I define a 'good person' as somebody who is fully conscious of their own limitations. They know their strengths, but they also know their 'shadow' - they know their weaknesses. In other words, they understand that there is no good without bad. Good and evil are really one, but we have broken them up in our consciousness. We polarize them.
Children are natural Zen masters; their world is brand new in each and every moment.
As a child I was not allowed to express my feelings, so I had to go back through therapy and express the child's pain.
Evil is a source of moral intelligence in the sense that we need to learn from our shadow, from our dark side, in order to be good.
Our beliefs create the kind of world we believe in. We project our feelings, thoughts and attitudes onto the world. I can create a different world by changing my belief about the world. Our inner state creates the outer and not vice versa.
It's essential to tell the truth at all times. This will reduce life's pain. Lying distorts reality. All forms of distorted thinking must be corrected.
I know from my own clinical work that when people are beaten and hurt, they numb out so that they can't feel anymore.
The spiritual quest is not some added benefit to our life, something you embark on if you have the time and inclination. We are spiritual beings on an earthly journey. Our spirituality makes up our beingness.
Ego is to the true self what a flashlight is to a spotlight.
Healthy shame is an emotion that teaches us about our limits. Like all emotions, shame moves us to get our basic needs met.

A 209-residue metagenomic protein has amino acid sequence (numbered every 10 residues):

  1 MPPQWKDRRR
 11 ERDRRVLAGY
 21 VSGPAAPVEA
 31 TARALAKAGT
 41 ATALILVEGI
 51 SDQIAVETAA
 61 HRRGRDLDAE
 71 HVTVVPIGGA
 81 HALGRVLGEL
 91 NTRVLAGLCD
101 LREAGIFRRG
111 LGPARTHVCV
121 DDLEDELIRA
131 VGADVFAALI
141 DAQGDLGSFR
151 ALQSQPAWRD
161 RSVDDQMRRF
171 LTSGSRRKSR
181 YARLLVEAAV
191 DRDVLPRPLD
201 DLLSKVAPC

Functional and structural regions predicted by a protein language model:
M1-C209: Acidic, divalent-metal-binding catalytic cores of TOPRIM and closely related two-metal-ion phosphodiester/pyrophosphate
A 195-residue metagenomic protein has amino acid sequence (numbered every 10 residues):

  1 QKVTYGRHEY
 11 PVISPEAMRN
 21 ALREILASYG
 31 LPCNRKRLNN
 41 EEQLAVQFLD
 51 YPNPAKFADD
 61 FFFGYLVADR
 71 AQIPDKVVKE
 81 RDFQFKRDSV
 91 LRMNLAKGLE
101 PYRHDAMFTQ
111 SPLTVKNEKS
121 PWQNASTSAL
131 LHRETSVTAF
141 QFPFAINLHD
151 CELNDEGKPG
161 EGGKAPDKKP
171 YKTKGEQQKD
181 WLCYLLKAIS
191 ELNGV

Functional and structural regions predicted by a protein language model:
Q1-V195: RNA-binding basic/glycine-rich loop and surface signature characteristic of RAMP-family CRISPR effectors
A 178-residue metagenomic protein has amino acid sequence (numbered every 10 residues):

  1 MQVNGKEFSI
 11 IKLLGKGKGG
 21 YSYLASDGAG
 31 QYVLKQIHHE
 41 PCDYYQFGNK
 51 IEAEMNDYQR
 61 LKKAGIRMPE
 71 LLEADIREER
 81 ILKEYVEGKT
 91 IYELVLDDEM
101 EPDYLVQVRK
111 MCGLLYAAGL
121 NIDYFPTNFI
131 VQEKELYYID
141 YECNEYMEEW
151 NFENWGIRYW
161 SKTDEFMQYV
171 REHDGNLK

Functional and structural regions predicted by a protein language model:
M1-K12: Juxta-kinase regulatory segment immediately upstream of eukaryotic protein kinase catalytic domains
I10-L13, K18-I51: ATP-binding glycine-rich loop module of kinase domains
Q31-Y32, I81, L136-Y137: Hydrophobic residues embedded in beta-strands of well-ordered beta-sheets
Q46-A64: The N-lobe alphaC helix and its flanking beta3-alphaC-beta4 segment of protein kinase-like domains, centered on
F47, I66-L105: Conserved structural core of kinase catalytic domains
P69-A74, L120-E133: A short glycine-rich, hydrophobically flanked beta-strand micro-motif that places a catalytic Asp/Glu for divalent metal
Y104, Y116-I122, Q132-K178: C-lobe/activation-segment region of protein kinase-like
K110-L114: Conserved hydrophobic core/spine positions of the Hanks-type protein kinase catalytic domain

Virtue is an inner strength. It expands your nature.
Many self-help books give you these neat, tidy formulas that are really illusions. They dupe people into thinking, 'Well if I can just do that, then everything's going to be okay.' My work differs in that I don't offer quick solutions and simple explanations.
The unlimited power that many modern gurus offer is false hope. Their programs calling us to unlimited power have made them rich, not us. They touch our false selves and tap our toxic shame.
In 'Reclaiming Virtue,' I argue that we have had an element missing in moral education. That element is 'affect.' Affect is simply the technical word for feeling or emotion.
In a sense, all of my books have been about a 'poisonous pedagogy,' which engenders a culture of obedience, this underlying theme of patriarchal systems.
I try to get people thinking, to consider their pasts and presents, ultimately encouraging them and giving them the tools to embrace the work of reshaping their lives.
It's okay to make mistakes. Mistakes are our teachers - they help us to learn.
The idea of evil is always subject to denial as a coping mechanism.
The figure of Satan and the fires of hell have been demythologized by modern Christian biblical scholars, theologians and philosophers.
In my family, as in all dysfunctional families, instead of parents who act as strong and nurturing role models for their children, you get these needy people who use their children. I was the kid who tried to take on the marriage.
You can find more traditional Shakespeare than we do. But what we want to bring to these works is energy, passion, freshness.
When I walked out of the seminary, I was 31, but I was like a scared, frightened kid. I had no place to live, no license, no clothes. I was just a lost soul.
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